Mental health lived experience academics in tertiary education: the views of nurse academics

Happell, Brenda, Wynaden, Dianne, Tohotoa, Jenny, Platania-Phung, Chris, Byrne, Louise, Martin, Graham and Harris, Scott (2015) Mental health lived experience academics in tertiary education: the views of nurse academics. Nurse Education Today, 35 1: 113-117. doi:10.1016/j.nedt.2014.07.006

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Author Happell, Brenda
Wynaden, Dianne
Tohotoa, Jenny
Platania-Phung, Chris
Byrne, Louise
Martin, Graham
Harris, Scott
Title Mental health lived experience academics in tertiary education: the views of nurse academics
Journal name Nurse Education Today   Check publisher's open access policy
ISSN 0260-6917
1532-2793
Publication date 2015-01-01
Year available 2014
Sub-type Article (original research)
DOI 10.1016/j.nedt.2014.07.006
Volume 35
Issue 1
Start page 113
End page 117
Total pages 5
Place of publication Kidlington, Oxford, United Kingdom
Publisher Churchill Livingstone
Language eng
Formatted abstract
Background: Australian national mental health strategy emphasises inclusion of people diagnosed with mental illness in all areas of mental health care, policy development and education of health professionals. However, the way this inclusion has translated to Australian universities is relatively unexplored.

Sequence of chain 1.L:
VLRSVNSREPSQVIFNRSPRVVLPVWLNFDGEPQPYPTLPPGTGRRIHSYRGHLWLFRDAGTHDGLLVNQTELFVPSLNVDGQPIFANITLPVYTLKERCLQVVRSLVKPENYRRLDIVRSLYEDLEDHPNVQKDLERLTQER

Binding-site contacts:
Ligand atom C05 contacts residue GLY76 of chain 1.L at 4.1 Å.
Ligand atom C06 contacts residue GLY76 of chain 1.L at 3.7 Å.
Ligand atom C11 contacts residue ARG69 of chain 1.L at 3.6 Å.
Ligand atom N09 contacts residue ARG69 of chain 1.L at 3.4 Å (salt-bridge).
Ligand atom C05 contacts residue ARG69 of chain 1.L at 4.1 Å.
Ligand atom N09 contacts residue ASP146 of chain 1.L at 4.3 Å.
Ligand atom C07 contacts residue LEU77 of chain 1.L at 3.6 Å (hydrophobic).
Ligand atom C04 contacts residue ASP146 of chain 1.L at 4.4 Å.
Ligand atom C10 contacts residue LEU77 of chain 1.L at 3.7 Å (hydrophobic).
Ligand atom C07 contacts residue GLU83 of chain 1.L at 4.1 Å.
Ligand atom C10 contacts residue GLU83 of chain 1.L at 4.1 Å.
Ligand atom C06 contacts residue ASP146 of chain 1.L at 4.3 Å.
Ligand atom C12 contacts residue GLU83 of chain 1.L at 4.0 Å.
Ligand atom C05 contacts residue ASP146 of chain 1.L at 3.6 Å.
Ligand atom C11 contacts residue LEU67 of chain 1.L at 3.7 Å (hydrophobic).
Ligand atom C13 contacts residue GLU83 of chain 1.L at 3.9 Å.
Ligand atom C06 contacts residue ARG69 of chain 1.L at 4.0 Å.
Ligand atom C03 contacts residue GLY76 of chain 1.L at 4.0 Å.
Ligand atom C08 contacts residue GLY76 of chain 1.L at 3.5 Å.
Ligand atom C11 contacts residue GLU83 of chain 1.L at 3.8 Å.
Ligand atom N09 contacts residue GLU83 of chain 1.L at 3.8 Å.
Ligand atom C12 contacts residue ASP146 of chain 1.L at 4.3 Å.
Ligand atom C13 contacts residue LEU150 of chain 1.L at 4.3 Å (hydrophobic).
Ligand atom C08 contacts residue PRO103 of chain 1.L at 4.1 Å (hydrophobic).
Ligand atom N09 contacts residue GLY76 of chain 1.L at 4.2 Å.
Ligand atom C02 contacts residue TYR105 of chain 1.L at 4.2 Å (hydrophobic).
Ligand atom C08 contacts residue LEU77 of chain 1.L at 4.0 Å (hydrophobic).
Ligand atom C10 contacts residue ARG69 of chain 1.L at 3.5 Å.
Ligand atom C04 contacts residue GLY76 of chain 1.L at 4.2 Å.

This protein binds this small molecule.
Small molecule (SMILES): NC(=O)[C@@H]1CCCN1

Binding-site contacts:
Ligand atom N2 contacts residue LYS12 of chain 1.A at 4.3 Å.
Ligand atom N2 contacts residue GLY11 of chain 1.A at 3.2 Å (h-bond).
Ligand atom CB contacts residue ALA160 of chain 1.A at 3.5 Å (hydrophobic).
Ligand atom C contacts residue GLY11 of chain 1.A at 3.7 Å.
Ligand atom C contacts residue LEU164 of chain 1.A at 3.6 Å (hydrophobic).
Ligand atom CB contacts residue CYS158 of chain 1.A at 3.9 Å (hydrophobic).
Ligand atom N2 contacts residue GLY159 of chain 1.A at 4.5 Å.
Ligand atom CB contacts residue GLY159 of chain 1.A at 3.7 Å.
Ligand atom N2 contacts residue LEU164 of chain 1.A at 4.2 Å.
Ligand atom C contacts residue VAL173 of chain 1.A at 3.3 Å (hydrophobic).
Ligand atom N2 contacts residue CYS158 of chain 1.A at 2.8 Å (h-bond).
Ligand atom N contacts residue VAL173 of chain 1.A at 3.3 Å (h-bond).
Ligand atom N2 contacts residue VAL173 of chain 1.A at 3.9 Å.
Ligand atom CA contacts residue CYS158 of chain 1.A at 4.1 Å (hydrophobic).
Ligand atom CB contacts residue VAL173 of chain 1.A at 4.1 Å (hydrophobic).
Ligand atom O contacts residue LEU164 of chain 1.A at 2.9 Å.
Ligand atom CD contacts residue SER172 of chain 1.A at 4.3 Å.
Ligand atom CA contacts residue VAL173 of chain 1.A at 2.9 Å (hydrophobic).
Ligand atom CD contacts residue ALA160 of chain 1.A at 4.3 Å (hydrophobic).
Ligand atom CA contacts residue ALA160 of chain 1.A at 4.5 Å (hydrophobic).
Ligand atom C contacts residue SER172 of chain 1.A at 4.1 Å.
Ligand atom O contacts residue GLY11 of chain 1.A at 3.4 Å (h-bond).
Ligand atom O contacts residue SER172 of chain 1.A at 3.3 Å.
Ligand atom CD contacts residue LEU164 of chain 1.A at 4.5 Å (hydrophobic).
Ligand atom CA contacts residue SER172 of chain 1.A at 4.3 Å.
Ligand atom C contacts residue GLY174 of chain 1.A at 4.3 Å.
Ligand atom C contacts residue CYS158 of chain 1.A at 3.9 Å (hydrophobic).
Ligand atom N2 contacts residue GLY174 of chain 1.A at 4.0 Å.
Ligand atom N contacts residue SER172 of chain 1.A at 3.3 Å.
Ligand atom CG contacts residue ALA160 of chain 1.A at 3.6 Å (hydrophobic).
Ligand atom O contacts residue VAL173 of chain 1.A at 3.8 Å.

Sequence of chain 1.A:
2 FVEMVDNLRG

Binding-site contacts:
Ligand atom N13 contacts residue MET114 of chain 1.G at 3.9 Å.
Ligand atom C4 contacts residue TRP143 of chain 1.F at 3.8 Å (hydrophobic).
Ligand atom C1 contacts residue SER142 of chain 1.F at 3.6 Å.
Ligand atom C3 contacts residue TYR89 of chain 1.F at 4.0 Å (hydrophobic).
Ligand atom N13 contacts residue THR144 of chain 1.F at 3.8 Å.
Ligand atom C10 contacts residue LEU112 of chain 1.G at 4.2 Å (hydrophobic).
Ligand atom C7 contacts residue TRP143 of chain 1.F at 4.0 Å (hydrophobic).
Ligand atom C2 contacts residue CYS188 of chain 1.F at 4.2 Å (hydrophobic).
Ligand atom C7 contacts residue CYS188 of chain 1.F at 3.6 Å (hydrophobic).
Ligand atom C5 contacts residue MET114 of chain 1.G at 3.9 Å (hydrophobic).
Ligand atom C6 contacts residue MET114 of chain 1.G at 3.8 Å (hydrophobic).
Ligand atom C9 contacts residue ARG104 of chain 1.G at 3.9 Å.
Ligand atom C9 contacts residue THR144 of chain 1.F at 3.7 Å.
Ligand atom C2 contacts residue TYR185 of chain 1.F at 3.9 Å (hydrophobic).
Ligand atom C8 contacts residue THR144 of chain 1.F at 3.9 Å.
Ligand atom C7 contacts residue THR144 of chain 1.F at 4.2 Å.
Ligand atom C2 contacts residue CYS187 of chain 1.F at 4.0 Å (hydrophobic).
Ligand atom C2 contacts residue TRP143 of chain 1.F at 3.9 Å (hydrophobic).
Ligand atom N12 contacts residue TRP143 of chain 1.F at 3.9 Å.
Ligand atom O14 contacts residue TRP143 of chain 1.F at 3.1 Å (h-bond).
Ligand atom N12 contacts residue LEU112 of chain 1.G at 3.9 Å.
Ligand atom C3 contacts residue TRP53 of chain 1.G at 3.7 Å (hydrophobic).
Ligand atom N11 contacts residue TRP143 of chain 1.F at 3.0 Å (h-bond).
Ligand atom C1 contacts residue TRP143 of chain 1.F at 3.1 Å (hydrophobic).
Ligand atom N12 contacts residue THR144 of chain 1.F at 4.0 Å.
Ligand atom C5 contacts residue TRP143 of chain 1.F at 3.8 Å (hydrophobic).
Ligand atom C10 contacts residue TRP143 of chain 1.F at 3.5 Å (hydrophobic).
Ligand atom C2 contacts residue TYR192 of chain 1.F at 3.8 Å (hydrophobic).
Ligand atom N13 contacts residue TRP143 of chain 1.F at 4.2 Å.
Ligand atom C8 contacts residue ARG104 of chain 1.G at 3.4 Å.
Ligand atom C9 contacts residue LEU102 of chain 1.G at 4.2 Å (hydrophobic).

Objectives: Explore views of nurse academics regarding service user involvement in nursing education programmes.

Design: Qualitative exploratory.

Settings: Australian universities offering educational programmes in nursing at postgraduate and undergraduate levels.

Participants: Thirty four participants from 27 Australian universities participated.

Methods: Data were collected using semi-structured telephone interviews with academics involved in teaching and/or coordinating undergraduate and/or postgraduate mental health nursing contents. Data were analysed using content analysis based on four cognitive processes: comprehending, synthesising, theorising and re-contextualising data.

Results: Four major themes emerged: good idea? long way to go; conceptualising the service user academic role; strengths of lived experience led student learning; and barriers to implementation.

Conclusions: Findings indicated strong support for including mental health service users in teaching nursing students. However, at most universities service user engagement was often an informal arrangement, lacking clear guidelines and limited by financial barriers and the positioning of mental health nursing within curricula.
Keyword Lived experience
Mental health
Nurse education
Service user
Q-Index Code C1
Q-Index Status Confirmed Code
Institutional Status UQ
Additional Notes Published online ahead of print 30 July 2014.

Document type: Journal Article
Sub-type: Article (original research)
Collections: Official 2015 Collection
School of Psychology Publications
 
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